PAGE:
The stakes don’t come much higher than those faced daily by the UN Office for the Coordination of Humanitarian Affairs. Its head of information, Mark Dalton, tells Jo Bowman how data is changing the way help reaches those most in need.
It only takes a glance at the newspapers to appreciate that the numbers of people affected by conflict in the world right now is beyond vast. Mark Dalton is at the coal face of these many crises and says the situation is unprecedented in recent times. He is Chief of the Information Services Branch of the United Nations Office for the Coordination of Humanitarian Affairs (OCHA), serving OCHA staff and humanitarian partners around the world.
Can we expect the US 2016 polls to be any good?
The American polling community is no stranger to controversy during hard-fought election campaigns, pollsters often have serious arguments about appropriate methods (such as whether random-digit dialing or using voter registration lists are better for primary elections, and what is the proper percentage of mobile phone numbers in a sample). Politicians certainly argue with pollsters when they are not happy with poll results, often citing the shopworn phrase “The only poll that counts is the one on election day.”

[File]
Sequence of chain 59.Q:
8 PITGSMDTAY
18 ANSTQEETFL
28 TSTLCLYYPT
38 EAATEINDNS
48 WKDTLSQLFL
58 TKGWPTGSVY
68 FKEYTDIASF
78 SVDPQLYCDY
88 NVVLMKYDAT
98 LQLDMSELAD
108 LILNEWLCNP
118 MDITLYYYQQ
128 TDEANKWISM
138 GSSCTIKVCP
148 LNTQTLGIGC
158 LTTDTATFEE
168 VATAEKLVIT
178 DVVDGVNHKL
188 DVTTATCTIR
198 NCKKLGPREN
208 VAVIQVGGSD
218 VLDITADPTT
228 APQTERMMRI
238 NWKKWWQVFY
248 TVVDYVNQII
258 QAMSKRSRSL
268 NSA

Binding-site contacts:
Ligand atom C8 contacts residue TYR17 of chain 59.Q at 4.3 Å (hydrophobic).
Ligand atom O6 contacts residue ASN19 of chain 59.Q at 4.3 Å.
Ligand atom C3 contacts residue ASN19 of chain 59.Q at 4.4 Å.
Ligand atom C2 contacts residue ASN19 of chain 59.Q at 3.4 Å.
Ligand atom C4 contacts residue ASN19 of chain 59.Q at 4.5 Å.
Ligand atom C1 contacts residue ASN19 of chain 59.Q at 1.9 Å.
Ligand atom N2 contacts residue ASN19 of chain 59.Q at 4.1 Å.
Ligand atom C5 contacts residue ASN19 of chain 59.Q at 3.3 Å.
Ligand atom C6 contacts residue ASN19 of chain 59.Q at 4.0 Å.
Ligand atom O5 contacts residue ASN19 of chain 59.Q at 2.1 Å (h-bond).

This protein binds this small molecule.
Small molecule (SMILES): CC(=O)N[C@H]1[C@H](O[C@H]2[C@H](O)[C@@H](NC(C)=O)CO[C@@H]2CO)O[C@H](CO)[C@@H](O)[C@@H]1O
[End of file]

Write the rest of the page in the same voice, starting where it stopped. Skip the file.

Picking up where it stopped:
Fleeing wars, famine or simply looking for a better life, the misplaced masses of the world have dominated headlines this year. The dramatic exodus causes tensions, dominates debates and can even influences elections. What do opinion polls and social research say about this global problem?
From the coasts of the Mediterranean to the townships of South Africa, from the Channel Tunnel to the US-Mexican border; immigrants and refugees are a growing and seemingly unstoppable concern. We investigated the various regions where border tensions are dividing popular opinion, and asked if this leads to increased social and opinion research, and if so, how it informs the difficult discussion on this topic.